|Published:||Jul 06, 2011 8:38 PM EDT|
|Updated:||Jul 06, 2011 7:38 PM EDT|
TRAVERSE CITY, Mich. (AP) - A federal report says hungry insects are a leading threat to the nation's forests, a problem worsened by drought and a milder climate.
In a report obtained Wednesday by The Associated Press, the U.S. Forest Service says the amount of forestland with large-scale tree deaths caused by insects jumped to 37 million acres between 2003 and 2007. That's a three-fold jump from the previous five years, in which 12 million acres died from insect attacks. Millions more have perished since then.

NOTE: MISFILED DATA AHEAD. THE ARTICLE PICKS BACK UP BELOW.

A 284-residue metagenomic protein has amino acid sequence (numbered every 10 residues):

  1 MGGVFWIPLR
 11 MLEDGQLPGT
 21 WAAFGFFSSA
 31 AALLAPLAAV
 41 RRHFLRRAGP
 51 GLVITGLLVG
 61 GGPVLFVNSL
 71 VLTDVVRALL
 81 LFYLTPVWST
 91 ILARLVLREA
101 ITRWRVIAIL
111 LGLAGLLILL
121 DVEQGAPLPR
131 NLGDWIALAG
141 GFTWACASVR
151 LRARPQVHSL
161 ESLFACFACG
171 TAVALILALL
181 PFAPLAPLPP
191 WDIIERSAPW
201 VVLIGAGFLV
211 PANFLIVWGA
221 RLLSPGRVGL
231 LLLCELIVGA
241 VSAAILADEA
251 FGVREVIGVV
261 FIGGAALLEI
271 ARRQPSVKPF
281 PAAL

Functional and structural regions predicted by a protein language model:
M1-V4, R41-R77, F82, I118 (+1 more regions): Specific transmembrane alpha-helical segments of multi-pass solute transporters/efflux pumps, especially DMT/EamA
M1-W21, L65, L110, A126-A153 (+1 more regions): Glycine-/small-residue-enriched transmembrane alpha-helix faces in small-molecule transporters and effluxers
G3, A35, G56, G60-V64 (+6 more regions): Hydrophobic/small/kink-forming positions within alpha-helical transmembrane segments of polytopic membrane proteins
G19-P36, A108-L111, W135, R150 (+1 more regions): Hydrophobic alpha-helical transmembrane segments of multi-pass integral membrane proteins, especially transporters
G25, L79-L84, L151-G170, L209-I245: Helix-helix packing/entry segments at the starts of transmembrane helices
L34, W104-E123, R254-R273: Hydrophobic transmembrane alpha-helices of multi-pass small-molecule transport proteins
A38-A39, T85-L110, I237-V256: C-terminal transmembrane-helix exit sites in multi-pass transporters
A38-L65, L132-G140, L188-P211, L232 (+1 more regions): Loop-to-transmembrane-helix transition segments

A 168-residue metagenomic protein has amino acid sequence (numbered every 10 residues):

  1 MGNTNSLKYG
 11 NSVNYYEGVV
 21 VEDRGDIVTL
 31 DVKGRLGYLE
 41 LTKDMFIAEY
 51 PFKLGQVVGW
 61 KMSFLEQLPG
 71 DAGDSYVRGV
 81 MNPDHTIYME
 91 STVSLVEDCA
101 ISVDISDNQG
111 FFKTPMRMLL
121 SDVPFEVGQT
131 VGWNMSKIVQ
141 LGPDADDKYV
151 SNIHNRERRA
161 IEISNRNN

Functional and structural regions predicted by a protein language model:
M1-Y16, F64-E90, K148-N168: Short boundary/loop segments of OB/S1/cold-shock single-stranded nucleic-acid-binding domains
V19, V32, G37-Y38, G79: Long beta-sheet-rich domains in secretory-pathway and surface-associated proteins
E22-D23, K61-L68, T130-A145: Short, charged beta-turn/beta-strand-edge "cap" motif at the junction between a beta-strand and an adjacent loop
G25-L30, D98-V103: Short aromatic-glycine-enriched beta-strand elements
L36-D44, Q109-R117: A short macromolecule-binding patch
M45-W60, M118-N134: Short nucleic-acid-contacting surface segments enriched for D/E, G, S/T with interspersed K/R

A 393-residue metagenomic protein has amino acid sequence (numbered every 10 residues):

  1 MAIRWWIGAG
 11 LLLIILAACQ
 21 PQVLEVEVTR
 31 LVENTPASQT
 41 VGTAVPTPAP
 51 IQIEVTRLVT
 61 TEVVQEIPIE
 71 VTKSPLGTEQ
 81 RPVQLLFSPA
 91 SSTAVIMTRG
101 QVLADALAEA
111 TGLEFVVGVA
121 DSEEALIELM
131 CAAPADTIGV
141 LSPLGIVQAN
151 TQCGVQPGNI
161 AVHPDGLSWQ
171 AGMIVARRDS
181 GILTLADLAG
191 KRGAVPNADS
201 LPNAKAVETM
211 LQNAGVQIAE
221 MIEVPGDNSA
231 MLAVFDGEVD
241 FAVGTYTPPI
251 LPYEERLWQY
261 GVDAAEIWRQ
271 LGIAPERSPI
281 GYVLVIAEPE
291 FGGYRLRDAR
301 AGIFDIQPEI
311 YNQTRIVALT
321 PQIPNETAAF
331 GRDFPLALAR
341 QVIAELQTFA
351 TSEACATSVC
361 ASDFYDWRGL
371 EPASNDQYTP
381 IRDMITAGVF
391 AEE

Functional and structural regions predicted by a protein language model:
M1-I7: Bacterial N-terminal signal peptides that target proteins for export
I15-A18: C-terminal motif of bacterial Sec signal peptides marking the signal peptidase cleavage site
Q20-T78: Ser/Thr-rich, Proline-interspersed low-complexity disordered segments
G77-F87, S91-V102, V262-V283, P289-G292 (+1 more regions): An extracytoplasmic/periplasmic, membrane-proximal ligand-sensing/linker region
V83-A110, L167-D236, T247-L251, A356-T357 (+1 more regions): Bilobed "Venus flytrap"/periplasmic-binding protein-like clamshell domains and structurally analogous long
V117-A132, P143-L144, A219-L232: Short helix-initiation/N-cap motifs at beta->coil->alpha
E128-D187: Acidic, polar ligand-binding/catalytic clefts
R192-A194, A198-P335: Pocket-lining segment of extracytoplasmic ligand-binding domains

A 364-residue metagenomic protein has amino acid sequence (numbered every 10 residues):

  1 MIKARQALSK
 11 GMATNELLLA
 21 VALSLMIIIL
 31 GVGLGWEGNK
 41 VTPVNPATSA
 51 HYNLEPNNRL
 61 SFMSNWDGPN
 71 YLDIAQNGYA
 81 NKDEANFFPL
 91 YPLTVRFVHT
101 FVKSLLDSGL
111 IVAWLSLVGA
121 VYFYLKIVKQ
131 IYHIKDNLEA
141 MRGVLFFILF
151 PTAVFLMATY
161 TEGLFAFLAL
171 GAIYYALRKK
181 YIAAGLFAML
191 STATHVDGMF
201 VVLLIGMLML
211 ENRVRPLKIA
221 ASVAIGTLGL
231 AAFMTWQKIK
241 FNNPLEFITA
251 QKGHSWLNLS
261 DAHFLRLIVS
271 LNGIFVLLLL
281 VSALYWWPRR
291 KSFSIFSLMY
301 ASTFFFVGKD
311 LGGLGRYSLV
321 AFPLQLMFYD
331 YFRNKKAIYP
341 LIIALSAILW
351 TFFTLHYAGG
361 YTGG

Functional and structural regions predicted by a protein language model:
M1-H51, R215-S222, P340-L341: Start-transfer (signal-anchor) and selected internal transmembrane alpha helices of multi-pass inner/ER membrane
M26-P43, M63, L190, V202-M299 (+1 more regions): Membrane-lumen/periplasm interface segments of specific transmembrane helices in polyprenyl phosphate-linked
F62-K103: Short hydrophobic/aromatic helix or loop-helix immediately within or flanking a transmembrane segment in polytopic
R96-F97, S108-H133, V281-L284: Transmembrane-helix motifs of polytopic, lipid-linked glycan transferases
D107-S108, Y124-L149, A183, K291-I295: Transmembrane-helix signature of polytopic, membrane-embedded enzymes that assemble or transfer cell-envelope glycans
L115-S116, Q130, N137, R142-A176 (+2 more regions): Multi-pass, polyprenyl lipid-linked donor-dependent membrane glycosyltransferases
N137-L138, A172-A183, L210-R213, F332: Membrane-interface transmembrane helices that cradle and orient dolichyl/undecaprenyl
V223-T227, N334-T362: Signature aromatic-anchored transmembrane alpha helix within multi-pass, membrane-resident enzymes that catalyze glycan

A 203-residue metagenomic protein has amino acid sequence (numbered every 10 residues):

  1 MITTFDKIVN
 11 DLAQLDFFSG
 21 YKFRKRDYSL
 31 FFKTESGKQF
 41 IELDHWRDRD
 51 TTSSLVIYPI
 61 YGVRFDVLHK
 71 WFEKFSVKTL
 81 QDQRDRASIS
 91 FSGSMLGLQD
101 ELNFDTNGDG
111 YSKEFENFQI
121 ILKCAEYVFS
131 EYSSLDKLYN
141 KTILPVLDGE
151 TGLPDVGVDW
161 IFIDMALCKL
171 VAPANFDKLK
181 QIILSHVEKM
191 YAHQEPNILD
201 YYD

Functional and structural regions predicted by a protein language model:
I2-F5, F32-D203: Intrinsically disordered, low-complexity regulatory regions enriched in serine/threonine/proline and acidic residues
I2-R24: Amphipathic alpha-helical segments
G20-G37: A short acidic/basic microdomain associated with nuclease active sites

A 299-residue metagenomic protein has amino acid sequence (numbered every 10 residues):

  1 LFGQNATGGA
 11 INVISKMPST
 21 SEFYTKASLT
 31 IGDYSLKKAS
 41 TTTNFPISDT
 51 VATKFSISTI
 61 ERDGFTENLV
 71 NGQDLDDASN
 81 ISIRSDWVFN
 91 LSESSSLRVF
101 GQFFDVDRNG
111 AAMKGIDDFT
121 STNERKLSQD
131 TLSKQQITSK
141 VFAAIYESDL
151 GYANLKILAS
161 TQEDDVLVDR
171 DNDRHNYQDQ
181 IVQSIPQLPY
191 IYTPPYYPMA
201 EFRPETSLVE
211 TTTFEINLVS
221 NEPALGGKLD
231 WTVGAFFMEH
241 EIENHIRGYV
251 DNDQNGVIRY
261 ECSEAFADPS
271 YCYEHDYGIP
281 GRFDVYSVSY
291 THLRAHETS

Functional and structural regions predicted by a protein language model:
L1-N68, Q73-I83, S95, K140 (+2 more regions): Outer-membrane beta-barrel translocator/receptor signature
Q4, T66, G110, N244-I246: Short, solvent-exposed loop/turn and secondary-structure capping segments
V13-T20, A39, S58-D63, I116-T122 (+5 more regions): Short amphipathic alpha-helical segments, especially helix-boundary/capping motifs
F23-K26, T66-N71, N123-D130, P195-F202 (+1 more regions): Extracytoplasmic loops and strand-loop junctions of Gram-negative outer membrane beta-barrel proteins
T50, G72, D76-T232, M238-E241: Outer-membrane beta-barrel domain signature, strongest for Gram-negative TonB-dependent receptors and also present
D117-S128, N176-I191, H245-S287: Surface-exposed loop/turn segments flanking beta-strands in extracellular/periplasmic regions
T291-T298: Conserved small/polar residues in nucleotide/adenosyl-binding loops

Officials say several factors have made forests more susceptible, including dry weather that has weakened trees. Milder winters also have boosted the survival rates tree-eating bugs.
Despite the threats, the report says overall U.S. forest acreage has remained stable at about 751 million acres over the past 50 years.
(Copyright 2011 The Associated Press. All rights reserved. This material may not be published, broadcast, rewritten or redistributed.)
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